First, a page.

The most tangible moments of fear and exhilaration in white-water rafting occur in the few seconds before a raft—careening down rapids of turbulent white water—lunges perilously toward, and in an instant, away from a large cluster of rocks. For those who've never encountered this adventure, it is a terrifying experience. For the guides who know the river and all its idiosyncrasies, these moments are pure heaven—because they took the time to analyze, measure, and anticipate the risks associated with "their river."
The same can be said of business and the process of innovation. Risk is inherent to any enterprise. and taking the right risks after welcoming innovative ideas and examining their potential, is key to the growth of great companies. Despite this, many firms still only pay lip service to the time-honored tradition of improving a business by asking employees for advice.
This is clear when an employee's suggestion for improvement is not acknowledged. Or when an idea is moved forward but fails, and employees are reprimanded for doing what was asked of them in the first place. This punitive action eliminates the opportunity to mine future ideas from employees and, as a result, diminishes the company's opportunity to grow through innovation.
So how do successful firms encourage employees to offer ideas and thank them for contributing—even when they fail?
First, the organization's leaders need to proactively seek employee input. Idea drives are wonderful, and can help spark interest in contributing new concepts, but their life span is limited. To stay ahead of the market, leadership needs to weave the concept of innovation and measured risk-taking into the fabric of their company's culture. Innovation and risk-taking need to be everyday occurrences.
To create such a culture, infuse science into the art of idea creation by designing a system that allows a firm to effectively spark, channel and manage innovation. General Electric (GE) is a master at this, as are Procter & Gamble (P&G), Apple, the Mayo Clinic, and Google. Some of these companies have systems so well defined they have their own acronyms. At GE and P&G, it's called the CECOR system: calibrate, explore, create, organize, and realize. The Mayo Clinic termed its system SPARC for see, plan, act, refine, and communicate. These firms operationalize the idea process by building into it specific mechanisms that keep ideas flowing, and communication channels open.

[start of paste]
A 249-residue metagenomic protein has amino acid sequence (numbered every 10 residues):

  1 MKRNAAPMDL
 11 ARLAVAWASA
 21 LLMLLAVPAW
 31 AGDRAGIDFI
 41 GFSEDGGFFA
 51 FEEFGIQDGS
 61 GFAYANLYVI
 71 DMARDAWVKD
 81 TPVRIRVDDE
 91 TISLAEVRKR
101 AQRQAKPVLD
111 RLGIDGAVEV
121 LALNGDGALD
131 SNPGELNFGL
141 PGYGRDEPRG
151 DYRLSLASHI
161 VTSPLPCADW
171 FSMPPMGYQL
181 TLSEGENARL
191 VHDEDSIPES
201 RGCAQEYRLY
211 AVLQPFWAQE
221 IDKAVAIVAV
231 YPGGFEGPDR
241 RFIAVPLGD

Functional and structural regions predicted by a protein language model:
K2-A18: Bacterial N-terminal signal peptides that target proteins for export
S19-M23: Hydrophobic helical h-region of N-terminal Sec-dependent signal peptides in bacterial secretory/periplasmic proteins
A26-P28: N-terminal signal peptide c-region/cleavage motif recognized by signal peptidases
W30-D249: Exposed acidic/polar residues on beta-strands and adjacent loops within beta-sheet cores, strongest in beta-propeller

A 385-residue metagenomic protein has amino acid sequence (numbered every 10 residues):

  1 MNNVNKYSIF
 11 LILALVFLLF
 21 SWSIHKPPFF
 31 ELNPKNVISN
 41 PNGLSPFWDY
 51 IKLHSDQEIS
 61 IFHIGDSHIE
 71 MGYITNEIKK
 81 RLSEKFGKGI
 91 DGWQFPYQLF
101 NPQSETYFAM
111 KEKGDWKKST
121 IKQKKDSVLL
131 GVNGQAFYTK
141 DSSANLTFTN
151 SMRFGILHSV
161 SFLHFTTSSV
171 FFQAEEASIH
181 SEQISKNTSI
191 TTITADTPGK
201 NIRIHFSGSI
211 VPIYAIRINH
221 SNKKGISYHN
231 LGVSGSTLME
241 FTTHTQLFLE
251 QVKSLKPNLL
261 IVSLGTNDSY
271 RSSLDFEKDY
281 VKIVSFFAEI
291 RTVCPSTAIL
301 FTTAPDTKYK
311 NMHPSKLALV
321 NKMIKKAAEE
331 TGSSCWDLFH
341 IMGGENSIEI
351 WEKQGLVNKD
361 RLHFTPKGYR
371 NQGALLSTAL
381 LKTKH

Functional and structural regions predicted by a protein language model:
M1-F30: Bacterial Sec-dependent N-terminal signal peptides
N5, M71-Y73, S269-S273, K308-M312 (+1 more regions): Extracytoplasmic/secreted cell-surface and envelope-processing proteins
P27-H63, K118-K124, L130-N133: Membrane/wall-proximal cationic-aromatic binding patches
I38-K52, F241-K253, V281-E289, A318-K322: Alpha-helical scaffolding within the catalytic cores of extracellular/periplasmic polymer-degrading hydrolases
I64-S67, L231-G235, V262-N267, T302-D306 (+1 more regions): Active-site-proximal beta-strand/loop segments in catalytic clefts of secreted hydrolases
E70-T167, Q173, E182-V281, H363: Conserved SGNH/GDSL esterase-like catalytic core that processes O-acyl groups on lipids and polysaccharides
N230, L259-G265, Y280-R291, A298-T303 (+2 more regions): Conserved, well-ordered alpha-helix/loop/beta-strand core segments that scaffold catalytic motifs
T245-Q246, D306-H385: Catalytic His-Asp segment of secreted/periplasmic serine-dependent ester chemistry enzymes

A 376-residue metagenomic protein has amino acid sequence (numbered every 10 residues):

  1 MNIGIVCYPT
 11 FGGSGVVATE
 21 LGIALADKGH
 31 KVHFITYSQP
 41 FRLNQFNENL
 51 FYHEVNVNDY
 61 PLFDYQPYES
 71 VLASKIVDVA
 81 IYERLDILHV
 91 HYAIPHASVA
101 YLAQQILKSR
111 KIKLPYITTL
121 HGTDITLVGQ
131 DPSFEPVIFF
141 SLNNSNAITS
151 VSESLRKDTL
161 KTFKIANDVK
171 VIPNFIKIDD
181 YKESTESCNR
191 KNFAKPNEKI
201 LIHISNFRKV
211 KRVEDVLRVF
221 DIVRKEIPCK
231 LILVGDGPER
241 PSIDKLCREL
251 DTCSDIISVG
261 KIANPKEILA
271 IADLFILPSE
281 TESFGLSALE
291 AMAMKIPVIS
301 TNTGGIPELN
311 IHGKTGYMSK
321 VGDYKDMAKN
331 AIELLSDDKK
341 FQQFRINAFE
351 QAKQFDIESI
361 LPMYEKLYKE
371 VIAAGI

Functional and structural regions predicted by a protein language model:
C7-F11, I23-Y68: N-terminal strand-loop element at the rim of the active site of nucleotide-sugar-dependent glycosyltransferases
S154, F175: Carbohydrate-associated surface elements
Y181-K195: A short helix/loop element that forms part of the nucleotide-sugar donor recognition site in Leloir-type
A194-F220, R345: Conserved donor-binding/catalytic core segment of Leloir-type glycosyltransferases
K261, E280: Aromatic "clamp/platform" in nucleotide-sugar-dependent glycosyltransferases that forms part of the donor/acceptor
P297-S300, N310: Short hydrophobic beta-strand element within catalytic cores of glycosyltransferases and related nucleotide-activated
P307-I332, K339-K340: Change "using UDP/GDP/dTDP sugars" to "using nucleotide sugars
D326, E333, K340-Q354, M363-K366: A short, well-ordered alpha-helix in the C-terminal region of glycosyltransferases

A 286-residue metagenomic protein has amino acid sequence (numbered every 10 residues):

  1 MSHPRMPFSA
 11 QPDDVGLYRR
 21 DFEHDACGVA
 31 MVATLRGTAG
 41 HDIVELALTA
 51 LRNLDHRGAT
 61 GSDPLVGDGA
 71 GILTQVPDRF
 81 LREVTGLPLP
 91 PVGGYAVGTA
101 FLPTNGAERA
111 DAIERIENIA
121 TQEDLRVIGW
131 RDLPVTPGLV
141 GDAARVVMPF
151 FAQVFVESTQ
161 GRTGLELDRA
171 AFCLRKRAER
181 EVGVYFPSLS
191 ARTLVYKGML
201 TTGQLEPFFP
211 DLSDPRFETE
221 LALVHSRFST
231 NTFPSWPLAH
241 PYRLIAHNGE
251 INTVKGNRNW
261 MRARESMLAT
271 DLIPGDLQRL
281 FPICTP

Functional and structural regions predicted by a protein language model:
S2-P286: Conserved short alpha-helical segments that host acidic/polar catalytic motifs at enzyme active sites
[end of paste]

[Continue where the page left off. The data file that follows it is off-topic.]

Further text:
Second, build a communication model that allows employees to stay informed of the validity and progress of their ideas. A common concern voiced by employees participating in innovation drives is their ideas end up in a void with no feedback. Dismissing an idea without providing an explanation is another common complaint. Tackling these two main communication issues demonstrates a respect for your colleagues, and encourages them to continue participating in the innovation process. Keeping a team abreast of the ideas that work and those that don't—and why—is critical to the success of any innovation initiative.
Third, reward successful ideas and encourage colleagues to continue suggesting new improvements. If a consulting firm were to help a client positively impact revenue or decrease cost, that firm would be rewarded with continued business and perhaps a performance bonus. Why not recognize your colleagues in the same fashion? An appropriate, built-in reward system will spur more creativity than you might think.
Great companies recognize smart risk-taking and innovation are essential components of every successful business. Implementing a well-designed process enables an organization to capitalize on the strengths of its talented workforce, and more gracefully navigate obstacles along the way. Like a white-water river guide, if you plan successfully for the ride ahead, you'll enjoy it a lot more than if you just hopped on the raft and hoped for the best. After all, it's "your" business, right?
Talethea Best is director of U.S. Talent Development for Aon Corporation. She spearheads management and leadership development strategy, informal learning, and employee engagement. Her areas of expertise include talent management, performance consulting and organizational effectiveness. She can be reached at firstname.lastname@example.org or (312) 381-5797.